Gustav Pflugmacher, cemetery caretaker, told Graves Registration investigators that he personally buried Sgt Murray, and that he was the only American interred in the cemetery. When asked for the “condition of the American when buried”, he stated, “shot”. He told investigators that, “In June 1945 American officers were here, I had to disinter the soldier, to open the coffin. He was examined and photographed. Then the grave was covered again.”
"I, Herman Bertram, farmer, live in the community Uellnitz, give the following statement: On the 29-6-44 I was on the field in the south of the village of Uellnitz, as Herr Schwenke passed me with an American prisoner. Some civilians were with them. Herr Schwenke told me to accompany him. In Glothe we brought the prisoner in the cellar of the community office. The window was open, so Herr Schwenke shut it. After this, I found my work finished and turned to the door. Suddenly I heard a shot, and as I turned to the prisoner he laid on the earth. He attempted to get up as the second shot came. I supposed that the flier was dead, and went out of the cellar. Then I went home.”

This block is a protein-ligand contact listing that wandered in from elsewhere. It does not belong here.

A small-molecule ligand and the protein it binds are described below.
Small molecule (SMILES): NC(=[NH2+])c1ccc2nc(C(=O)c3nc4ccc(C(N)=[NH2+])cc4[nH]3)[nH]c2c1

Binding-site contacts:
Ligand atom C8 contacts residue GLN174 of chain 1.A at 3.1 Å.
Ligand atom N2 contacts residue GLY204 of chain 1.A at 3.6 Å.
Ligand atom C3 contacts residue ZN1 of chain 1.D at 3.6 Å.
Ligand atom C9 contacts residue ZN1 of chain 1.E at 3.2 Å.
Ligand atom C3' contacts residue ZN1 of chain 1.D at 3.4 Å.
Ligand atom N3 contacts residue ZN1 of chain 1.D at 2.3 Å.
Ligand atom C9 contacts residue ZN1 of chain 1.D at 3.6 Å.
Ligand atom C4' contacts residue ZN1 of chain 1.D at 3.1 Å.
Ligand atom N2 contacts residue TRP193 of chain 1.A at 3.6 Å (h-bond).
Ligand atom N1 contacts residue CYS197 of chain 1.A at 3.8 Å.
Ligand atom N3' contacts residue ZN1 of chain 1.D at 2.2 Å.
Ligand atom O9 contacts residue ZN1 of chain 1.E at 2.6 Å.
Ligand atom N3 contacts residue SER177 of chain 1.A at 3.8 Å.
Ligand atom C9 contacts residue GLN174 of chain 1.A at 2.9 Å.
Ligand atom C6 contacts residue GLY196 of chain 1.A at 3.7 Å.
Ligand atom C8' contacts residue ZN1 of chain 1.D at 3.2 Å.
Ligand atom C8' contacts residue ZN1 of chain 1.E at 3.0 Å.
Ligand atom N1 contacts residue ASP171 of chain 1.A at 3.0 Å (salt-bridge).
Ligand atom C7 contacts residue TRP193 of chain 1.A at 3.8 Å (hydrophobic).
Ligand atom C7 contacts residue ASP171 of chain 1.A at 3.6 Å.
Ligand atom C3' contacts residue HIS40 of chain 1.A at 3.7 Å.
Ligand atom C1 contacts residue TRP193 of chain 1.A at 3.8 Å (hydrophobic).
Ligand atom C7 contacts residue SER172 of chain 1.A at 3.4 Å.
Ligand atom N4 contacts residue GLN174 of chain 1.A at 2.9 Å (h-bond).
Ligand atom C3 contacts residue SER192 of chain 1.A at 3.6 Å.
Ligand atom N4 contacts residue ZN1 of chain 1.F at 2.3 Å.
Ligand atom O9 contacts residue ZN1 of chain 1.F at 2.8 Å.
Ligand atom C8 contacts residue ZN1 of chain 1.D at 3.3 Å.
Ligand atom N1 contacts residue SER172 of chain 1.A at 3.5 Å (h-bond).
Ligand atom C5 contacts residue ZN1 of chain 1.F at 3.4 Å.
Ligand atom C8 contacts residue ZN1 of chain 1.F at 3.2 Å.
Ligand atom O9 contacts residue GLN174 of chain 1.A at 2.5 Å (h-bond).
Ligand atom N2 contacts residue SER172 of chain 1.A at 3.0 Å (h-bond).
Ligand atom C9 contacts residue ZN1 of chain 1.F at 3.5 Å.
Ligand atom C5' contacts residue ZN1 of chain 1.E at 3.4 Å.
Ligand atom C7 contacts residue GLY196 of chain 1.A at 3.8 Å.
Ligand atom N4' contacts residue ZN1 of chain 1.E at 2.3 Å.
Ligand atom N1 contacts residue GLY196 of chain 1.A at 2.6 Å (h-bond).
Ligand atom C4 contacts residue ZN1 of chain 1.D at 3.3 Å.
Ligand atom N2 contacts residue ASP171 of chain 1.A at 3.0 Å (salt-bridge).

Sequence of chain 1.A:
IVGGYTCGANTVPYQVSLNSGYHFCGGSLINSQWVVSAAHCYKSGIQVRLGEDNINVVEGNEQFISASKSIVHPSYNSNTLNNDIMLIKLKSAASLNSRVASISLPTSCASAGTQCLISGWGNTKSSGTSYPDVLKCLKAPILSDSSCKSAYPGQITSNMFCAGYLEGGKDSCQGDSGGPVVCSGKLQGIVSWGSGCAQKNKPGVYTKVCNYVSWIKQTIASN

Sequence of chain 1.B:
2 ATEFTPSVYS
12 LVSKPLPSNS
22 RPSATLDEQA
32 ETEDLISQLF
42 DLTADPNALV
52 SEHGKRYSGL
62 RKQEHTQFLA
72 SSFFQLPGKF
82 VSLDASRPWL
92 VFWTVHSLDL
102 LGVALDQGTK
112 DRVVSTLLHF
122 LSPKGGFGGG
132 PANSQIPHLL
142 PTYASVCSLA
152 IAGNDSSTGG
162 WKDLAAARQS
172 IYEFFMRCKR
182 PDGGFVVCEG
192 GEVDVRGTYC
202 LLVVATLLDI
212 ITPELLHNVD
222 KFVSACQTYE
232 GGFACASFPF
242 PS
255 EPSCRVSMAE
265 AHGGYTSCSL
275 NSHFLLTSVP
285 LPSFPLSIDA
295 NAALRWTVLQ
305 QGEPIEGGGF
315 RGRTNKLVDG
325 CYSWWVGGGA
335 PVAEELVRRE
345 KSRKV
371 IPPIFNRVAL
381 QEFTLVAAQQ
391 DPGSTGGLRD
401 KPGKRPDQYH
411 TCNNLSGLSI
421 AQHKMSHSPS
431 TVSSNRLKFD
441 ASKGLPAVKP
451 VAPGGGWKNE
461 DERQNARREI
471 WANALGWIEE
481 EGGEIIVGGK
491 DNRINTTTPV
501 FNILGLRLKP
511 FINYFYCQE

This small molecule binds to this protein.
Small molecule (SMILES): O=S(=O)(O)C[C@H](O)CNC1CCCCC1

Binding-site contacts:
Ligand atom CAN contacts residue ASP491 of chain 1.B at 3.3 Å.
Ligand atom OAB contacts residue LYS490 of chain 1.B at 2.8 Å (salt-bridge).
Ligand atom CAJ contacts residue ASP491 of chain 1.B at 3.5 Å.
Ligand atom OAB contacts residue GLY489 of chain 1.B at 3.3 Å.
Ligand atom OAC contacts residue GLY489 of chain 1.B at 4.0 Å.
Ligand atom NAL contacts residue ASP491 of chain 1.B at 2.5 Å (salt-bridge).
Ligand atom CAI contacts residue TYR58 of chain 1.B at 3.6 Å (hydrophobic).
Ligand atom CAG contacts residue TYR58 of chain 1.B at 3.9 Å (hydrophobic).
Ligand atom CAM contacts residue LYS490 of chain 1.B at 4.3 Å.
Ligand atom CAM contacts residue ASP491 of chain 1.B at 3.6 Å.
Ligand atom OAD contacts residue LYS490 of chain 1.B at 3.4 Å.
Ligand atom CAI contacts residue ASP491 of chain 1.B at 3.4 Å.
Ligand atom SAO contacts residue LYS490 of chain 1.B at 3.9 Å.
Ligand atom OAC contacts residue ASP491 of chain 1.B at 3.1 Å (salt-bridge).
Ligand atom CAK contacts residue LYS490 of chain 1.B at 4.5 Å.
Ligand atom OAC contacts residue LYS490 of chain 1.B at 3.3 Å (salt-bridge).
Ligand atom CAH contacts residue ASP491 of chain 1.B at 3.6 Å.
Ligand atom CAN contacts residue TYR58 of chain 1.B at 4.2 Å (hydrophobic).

It wasn’t until 1948 that a team was able to retrieve the remains of Sgt Murray:
“On the 14th January 1948 at 1445 hrs the undersigned along with disinterring team #2 and Russian escort officer Lt. Repenko, disinterred from the civilian cemetery of Gloethe, Germany the remains of one (1) American deceased. The remains were buried in a coffin, in a single grave marked with a wooden cross which bore the following inscription, ‘James R. Murray – 29.6.1944’. Remains were in bad condition and clothed in flying suit. No identification found upon disinterment.” – S/Sgt Raymond H. Stoudt, Disinterring NCO